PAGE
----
Researchers Propose Looking for 'Silent' COVID Infections in Kids

covid-19 testing
Broadly testing children may help prevent the spread of COVID-19.

Key Takeaways

  • "Silent" COVID-19 infections—when a person is positive for the virus but does not have symptoms—have been a driving force in the pandemic that has been hard to curb.
  • A modeling study found that detecting these infections early—particularly in kids—could help lower cases in the general population.
  • While identifying "silent" COVID infections could help, doctors stress that vaccination is still important. While adults can get vaccinated now, clinical trials are still underway to approve a COVID vaccine for kids.

"Silent” COVID-19 infections—when a person tests positive for the virus but does not have any symptoms—have been a major concern for public health experts during the pandemic. A new study suggests that identifying even a small percentage of "silent" COVID-19 infections in children could dramatically lower case rates in the general public if adults are vaccinated.

Research has shown that around one-fifth of people infected with COVID-19 may have silent infections. Despite having no symptoms, previous studies have found that people with silent COVID-19 have as much of the SARS-CoV-2 virus in their systems as people who have signs of the illness.

People are generally considered to have a silent COVID-19 infection if they test positive for the virus without having any of the following symptoms:

  • Fever
  • Chills
  • Muscle pain
  • Fatigue
  • Runny nose/congestion
  • Loss of taste and/or smell
  • Sore throat
  • Swallowing difficulties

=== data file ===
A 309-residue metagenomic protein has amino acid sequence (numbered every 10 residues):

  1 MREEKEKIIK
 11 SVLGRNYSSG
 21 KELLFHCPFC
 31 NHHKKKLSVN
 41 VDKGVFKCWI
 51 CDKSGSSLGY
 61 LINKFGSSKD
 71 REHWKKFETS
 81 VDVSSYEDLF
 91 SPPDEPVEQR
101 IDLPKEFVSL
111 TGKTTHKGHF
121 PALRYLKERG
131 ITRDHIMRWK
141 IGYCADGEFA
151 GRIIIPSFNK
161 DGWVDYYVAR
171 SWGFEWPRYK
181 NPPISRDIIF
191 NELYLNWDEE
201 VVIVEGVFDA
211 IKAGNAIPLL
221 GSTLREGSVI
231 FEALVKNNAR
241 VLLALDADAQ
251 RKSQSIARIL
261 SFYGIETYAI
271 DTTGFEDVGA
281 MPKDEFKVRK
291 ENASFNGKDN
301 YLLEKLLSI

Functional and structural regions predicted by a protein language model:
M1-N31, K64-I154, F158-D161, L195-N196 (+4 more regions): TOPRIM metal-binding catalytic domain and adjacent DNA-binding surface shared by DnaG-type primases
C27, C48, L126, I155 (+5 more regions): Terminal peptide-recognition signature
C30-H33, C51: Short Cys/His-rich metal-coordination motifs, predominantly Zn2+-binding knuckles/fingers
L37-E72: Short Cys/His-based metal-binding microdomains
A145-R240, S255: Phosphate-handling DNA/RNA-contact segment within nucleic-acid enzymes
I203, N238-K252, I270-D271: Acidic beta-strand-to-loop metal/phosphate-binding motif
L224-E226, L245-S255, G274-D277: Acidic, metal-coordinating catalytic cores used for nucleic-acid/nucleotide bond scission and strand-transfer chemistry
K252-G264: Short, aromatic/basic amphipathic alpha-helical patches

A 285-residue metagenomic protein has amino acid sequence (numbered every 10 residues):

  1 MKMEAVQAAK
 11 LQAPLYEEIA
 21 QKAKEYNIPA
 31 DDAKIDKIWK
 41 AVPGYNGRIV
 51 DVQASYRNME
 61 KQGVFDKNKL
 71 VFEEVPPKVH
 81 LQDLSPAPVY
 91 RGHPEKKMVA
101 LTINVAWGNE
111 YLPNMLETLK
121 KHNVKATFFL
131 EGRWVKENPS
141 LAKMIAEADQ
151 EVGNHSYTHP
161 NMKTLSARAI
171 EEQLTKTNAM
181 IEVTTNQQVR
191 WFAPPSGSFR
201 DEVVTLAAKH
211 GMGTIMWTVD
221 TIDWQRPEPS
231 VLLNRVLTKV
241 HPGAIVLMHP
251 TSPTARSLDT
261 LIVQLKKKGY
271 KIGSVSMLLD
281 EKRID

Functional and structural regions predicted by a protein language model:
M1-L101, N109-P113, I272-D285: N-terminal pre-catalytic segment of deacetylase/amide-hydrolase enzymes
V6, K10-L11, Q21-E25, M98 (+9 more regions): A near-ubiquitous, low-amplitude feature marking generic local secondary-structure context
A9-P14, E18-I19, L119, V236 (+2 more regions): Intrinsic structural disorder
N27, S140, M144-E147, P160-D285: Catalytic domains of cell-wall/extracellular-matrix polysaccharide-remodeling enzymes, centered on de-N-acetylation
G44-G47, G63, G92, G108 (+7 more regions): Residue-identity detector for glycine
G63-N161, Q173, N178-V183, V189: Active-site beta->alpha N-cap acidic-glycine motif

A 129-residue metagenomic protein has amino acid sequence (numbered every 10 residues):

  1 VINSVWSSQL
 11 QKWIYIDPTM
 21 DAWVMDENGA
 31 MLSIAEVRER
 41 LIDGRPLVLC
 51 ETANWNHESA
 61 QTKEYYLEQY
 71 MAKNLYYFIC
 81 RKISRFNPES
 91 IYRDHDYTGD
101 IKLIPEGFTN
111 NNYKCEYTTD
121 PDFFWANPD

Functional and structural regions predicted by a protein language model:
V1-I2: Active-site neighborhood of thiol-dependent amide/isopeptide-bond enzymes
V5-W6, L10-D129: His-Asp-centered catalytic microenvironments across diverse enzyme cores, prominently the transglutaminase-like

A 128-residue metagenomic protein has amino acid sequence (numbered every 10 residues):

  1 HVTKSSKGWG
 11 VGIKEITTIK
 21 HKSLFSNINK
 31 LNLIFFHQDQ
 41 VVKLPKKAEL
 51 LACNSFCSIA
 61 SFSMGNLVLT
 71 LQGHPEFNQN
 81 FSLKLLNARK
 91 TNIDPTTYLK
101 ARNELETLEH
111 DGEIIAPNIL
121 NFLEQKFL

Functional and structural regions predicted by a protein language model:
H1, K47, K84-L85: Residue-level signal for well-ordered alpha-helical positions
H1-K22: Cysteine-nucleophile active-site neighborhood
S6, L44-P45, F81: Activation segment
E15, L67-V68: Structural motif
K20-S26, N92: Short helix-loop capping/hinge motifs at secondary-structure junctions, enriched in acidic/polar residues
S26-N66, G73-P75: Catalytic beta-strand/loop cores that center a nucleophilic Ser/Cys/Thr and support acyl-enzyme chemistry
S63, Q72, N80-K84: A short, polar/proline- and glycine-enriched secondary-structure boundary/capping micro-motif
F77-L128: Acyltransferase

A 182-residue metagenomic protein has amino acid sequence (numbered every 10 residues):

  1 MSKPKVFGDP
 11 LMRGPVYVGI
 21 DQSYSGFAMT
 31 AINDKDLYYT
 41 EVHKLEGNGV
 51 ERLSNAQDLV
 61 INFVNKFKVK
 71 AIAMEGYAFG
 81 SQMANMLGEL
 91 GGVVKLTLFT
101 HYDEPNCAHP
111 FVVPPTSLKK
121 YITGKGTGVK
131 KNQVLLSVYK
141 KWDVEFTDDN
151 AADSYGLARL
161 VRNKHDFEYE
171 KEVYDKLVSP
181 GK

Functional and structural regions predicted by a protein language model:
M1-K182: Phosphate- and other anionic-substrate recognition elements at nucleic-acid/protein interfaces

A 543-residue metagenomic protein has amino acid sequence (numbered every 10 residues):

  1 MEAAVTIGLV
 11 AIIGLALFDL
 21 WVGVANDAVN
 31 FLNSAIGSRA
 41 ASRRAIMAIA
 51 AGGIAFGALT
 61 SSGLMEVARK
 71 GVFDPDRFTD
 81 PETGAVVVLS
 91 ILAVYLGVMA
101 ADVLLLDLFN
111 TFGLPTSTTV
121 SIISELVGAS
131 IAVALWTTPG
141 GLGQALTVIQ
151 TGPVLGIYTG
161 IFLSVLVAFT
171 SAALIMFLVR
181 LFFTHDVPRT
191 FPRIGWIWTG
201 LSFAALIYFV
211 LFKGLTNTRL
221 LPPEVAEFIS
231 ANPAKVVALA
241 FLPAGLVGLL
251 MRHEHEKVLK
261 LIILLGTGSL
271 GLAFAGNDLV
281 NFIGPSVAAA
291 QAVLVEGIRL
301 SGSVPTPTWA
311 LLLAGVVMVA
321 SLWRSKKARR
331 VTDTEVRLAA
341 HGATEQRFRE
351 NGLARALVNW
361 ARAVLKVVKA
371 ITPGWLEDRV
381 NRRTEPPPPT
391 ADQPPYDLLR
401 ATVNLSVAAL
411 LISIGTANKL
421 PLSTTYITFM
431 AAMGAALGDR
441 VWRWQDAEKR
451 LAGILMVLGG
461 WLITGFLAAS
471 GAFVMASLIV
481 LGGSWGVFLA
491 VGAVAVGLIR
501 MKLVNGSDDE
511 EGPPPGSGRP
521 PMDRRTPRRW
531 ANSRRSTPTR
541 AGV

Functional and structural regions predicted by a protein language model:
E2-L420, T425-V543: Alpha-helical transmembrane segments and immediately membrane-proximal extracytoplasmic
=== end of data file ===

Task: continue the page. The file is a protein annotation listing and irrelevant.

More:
• Cough
  • Phlegm production or coughing up blood
  • Headache
  • Dizziness
  • Loss of appetite
  • Nausea
  • Vomiting
  • Abdominal pain
  • Diarrhea

Danelle Fisher, MD, FAAP, a pediatrician and the chair of pediatrics at Providence Saint John’s Health Center in Santa Monica, California, tells Verywell that these silent COVID infections can be dangerous, “because they can spread to everybody. If children don’t know that they have COVID, the parents and grandparents can get it—and that’s how we get more community spread.”

What the Study Found

The study, which was published in the journal JAMA Network Open, used simulation modeling to see how COVID-19 rates would change if children were broadly tested for COVID-19 compared to only vaccination efforts.

The researchers found that if only adults were vaccinated, identifying 10% to 20% of silent COVID cases in children (within three days of infection) would bring new case rates below 5%.

By contrast, if the silent infections in children go undetected, keeping case rates down would require what the researchers called an “unrealistically high” vaccination rate of more than 81% of children, in addition to vaccinating adults.

In conclusion, the researchers wrote that their findings "suggest that rapid identification of silent infections among children may achieve comparable effects as would their vaccination."

Vaccination Still Matters